For the beginning investor

Investing can seem like a Big Deal to those who have yet to buy their first stock. Many investment professionals try to infuse the conversation with jargon in order to deter individual investors from tackling it on their own (and to justify their often sky-high fees).

But the individual investor can beat the market. The real secret to investing is that it doesn't take tons of money, endless hours, or super-secret formulas that only experts possess.

That's why we created a best-selling guide that walks investors-to-be through everything they need to know to get started. And because we're so dedicated to our mission, we've made that available for free.

If you're just starting out (or want to help out someone who is), go to www.fool.com/beginners, drop in your email address, and you'll be able to instantly access the quick-read guide ... for free.

For the listener

Whether it's on the stationary exercise bike or during my daily commute, I spend a lot of time going nowhere. But I've found a way to make that time benefit me.

The Motley Fool offers five podcasts that I refer to as "binge-worthy financial information."

Motley Fool Money features a team of our analysts discussing the week's top business and investing stories, interviews, and an inside look at the stocks on our radar. It's also featured on several dozen radio stations across the country.

The hosts of Motley Fool Answers challenge the conventional wisdom on life's biggest financial issues to reveal what you really need to know to make smart money moves.

David Gardner, co-founder of The Motley Fool, is among the most respected and trusted sources on investing. And he's the host of Rule Breaker Investing, in which he shares his insights into today's most innovative and disruptive companies ... and how to profit from them.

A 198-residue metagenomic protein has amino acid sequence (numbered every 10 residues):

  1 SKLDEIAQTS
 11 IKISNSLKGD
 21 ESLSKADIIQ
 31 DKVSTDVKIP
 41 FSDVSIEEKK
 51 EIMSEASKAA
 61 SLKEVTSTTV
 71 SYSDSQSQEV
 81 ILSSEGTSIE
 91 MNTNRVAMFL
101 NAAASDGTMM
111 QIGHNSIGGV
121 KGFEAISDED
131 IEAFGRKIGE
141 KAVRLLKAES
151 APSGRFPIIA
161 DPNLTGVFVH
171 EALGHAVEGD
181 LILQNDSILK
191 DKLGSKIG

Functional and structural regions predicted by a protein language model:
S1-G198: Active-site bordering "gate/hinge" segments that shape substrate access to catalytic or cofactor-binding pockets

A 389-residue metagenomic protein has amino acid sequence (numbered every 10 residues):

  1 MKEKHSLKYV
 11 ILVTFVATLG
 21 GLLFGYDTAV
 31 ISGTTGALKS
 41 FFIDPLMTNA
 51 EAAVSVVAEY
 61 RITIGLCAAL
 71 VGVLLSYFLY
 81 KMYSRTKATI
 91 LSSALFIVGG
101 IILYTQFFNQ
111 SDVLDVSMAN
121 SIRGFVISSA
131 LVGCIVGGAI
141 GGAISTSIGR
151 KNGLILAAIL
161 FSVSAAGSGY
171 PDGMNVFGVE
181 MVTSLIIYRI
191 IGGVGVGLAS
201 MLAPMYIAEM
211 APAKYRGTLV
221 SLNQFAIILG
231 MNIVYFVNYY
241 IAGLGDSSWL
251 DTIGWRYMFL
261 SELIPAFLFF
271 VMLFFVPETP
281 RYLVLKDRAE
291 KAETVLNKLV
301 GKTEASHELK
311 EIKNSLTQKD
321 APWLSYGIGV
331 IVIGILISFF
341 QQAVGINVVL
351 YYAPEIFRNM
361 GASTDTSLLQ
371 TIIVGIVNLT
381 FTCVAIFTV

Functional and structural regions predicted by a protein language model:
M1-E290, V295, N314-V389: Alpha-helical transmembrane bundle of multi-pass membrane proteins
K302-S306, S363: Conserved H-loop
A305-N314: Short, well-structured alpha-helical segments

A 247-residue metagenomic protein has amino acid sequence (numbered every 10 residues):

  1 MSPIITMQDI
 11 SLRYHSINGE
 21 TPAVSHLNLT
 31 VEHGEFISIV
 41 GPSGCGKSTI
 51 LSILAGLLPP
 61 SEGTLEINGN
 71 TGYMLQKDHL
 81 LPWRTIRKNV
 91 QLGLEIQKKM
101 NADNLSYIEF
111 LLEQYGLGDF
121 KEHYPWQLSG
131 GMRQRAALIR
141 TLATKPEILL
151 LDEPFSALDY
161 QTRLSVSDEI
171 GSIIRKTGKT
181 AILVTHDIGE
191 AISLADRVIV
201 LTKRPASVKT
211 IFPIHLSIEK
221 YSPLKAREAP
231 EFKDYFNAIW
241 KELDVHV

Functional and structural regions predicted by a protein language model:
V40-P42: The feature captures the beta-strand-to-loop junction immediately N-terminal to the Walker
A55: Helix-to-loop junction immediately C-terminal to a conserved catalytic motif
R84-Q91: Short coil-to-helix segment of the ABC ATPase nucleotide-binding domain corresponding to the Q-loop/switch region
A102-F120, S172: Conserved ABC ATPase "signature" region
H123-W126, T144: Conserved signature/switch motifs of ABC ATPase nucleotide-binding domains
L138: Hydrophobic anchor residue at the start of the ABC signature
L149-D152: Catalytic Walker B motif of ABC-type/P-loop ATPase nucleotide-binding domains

Market Foolery is our daily look at stocks in the news, as well as the top business and investing stories.

And Industry Focus offers a deeper dive into a specific industry and the stories making headlines. Healthcare, technology, energy, consumer goods, and other industries take turns in the spotlight.

They're all informative, entertaining, and eminently listenable ... and I don't say that simply because the hosts all sit within a Nerf-gun shot of my desk. Rule Breaker Investing and Answers contain timeless advice, so you might want to go back to the beginning with those. The other three take their cues from the market, so you'll want to listen to the most recent first. All are available at www.fool.com/podcasts.

But wait, there's more

The book and the podcasts – both free ... both awesome – also come with an ongoing benefit. If you download the book, or if you enter your email address in the magical box at the podcasts page, you'll get ongoing market coverage sent straight to your inbox.

Investor Insights is valuable and enjoyable coverage of everything from macroeconomic events to investing strategies to our analyst's travels around the world to find the next big thing. Also free.

Get the book. Listen to a podcast. Sign up for Investor Insights. I'm not saying that any of those things will make you rich ... but Business Insider seems to think so.


Compare Brokers